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Nosheen Abbas

Nosheen Abbas

Posted: August 19, 2009 04:04 PM

Elite Pakistani Students Pick Up Trash To Clean Up The Country


On a sleepy Sunday afternoon in the capital of Pakistan, Islamabad, 6 high school students from an elite school are spending a few hours doing the unexpected. As shiny sports cars take languid rounds of the outdoor arena in Jinnah market, a posh shopping area, they slow down to get a closer look of what these youngsters are doing.

They're picking up trash. Wearing gloves and holding big black garbage bags, sweat rolls down the side of their faces and matts their hair. " We're tired of hearing people complain and criticize about what's wrong with this country -- picking up trash is such a basic thing, and everyone complains about it. But when people join in, it turns in to a movement, and that's what were here to do, make everyone join in a movement to make Pakistan a better place" says one of the volunteers.

These high school kids believe in the power of social responsibility. They call themselves 'zimmedar shehri' (responsible citizens). Donned with posters that read messages like 'time to reclaim Pakistan' and 'become a responsible citizen', they're hoping to encourage people to join in. The project began when a group of friends in Lahore, including Shoaib Ahmed Murtaza Khwaja and Saif Hameed, decided that they had had enough of 'talk' and were ready for action. Ali Khwaja, another friend, decided to start the Islamabad chapter by attracting students from his elite school Froebels. The environmental society of froebels took up the task and since then have gotten together twice every Sunday for a couple of hours to clean up a certain area. Last week, they spent hours cleaning up a busy shopping area called aabpaara, and this week they targeted a more elite shopping place called Jinnah super. Their output is dependent on a number of factors, including the weather. On that partially cloudy day they are thankful for the otherwise cruel humidity and heat of Pakistan's august summers.

As they continue wading through the sporadic patches of grass, Hina looks up to show me a small paper flag of Pakistan, "look isn't it ironic that were cleaning up from 14th August celebrations". If only they felt that celebrating Pakistan's Independence Day meant keeping their country clean. Boota an employer of the Capital Development Authority that has collaborated with the young volunteers adds, "we wouldn't see any dirt around, if everyone united together to do this work."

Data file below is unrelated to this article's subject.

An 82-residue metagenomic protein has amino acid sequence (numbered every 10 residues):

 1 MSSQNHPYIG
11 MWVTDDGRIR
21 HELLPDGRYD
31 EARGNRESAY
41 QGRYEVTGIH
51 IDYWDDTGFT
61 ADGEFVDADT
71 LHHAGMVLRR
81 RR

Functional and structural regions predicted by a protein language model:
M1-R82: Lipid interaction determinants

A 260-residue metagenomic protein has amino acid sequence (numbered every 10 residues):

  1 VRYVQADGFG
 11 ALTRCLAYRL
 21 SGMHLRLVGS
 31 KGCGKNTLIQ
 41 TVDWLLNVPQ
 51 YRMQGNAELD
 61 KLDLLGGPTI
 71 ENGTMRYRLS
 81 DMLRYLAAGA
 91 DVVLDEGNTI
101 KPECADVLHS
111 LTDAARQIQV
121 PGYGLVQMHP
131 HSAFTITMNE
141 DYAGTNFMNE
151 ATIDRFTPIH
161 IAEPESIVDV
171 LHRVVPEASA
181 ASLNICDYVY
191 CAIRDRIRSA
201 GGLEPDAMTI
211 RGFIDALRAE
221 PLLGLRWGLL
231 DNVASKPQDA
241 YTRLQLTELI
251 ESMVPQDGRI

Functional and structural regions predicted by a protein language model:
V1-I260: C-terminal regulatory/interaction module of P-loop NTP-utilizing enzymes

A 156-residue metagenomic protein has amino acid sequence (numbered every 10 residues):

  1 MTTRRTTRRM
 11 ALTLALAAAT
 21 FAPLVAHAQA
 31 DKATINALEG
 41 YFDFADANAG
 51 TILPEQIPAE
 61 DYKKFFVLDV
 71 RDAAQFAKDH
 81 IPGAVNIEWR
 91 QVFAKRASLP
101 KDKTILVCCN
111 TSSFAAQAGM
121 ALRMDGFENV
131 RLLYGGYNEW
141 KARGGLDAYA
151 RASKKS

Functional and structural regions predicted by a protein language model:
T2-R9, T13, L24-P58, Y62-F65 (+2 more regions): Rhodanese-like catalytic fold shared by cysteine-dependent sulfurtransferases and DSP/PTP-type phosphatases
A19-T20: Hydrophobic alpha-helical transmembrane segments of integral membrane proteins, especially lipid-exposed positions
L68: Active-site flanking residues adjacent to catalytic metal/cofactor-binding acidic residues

They receive a mixture of reactions. A calm and soft-spoken Nida Sattar, one of the volunteers says, "no one is really inspired when they see us doing this. Only one shopkeeper joined us, the rest just seem to be laughing." As we walked towards the front area of the market the young shopkeepers laughed loudly calling the girls "kachra raani" (garbarge queens). But the girls seem impervious. "A lot of girls are hesitant to do this work because they don't want to be seen picking up trash -- but we really don't care, we just keep going on." Their experience in a less opulent, yet busy shopping area was a little more different. "Nobody joined us at aabpaara but then no one laughed or mocked us like they are over here," said Ghani Rajput.

The contrast in this upscale market is indeed sharper. A bunch of boys sit in an open top jeep and chuck their plastic glasses on the road. One of the six high school students carrying a black garbage bag wearing plastic gloves walks over to the car and picks it up. The boys' reaction is a mixture of embarrassment and mockery. " I pay my taxes," says a boy arrogantly as he simultaneously speaks on his cell phone, "I mean this is the governments job to clean up the city -- but yeah, I guess its good that these kids are." He continues defensively, "well only if this project is sustainable does it make sense." Ali has a different opinion of their reaction, he said, "It's laziness, doing things the conventional way, expecting others to pick up/clean up after you, these are phenomena that have been bred due to class conflicts, but have, ironically, surmounted, and permeated all the classes. They need to get over their own embarrassment."

Towards the end, Hina happily jogs up to us to tell us that a shopkeeper joined in. A ray of hope for the volunteers. He's wearing gloves and picking up trash with the kids. "I think this is a great initiative and I would love to help them out whenever I can," adds the new volunteer.

During the course of their campaign that day, friends kept joining in -- they show up later, sleepy eyed, but reach out for pairs of gloves. They joke around and chase each other with dirty gloves and various items of garbage as people watch on, some in shock, some with curiosity. In a country where there are very clear class divisions, their practical example of good governance is showing that jeans-clad and designer-wearing youth are trying to create a practical sense of social responsibility, and that although a challenge now, will slowly but surely have a domino effect.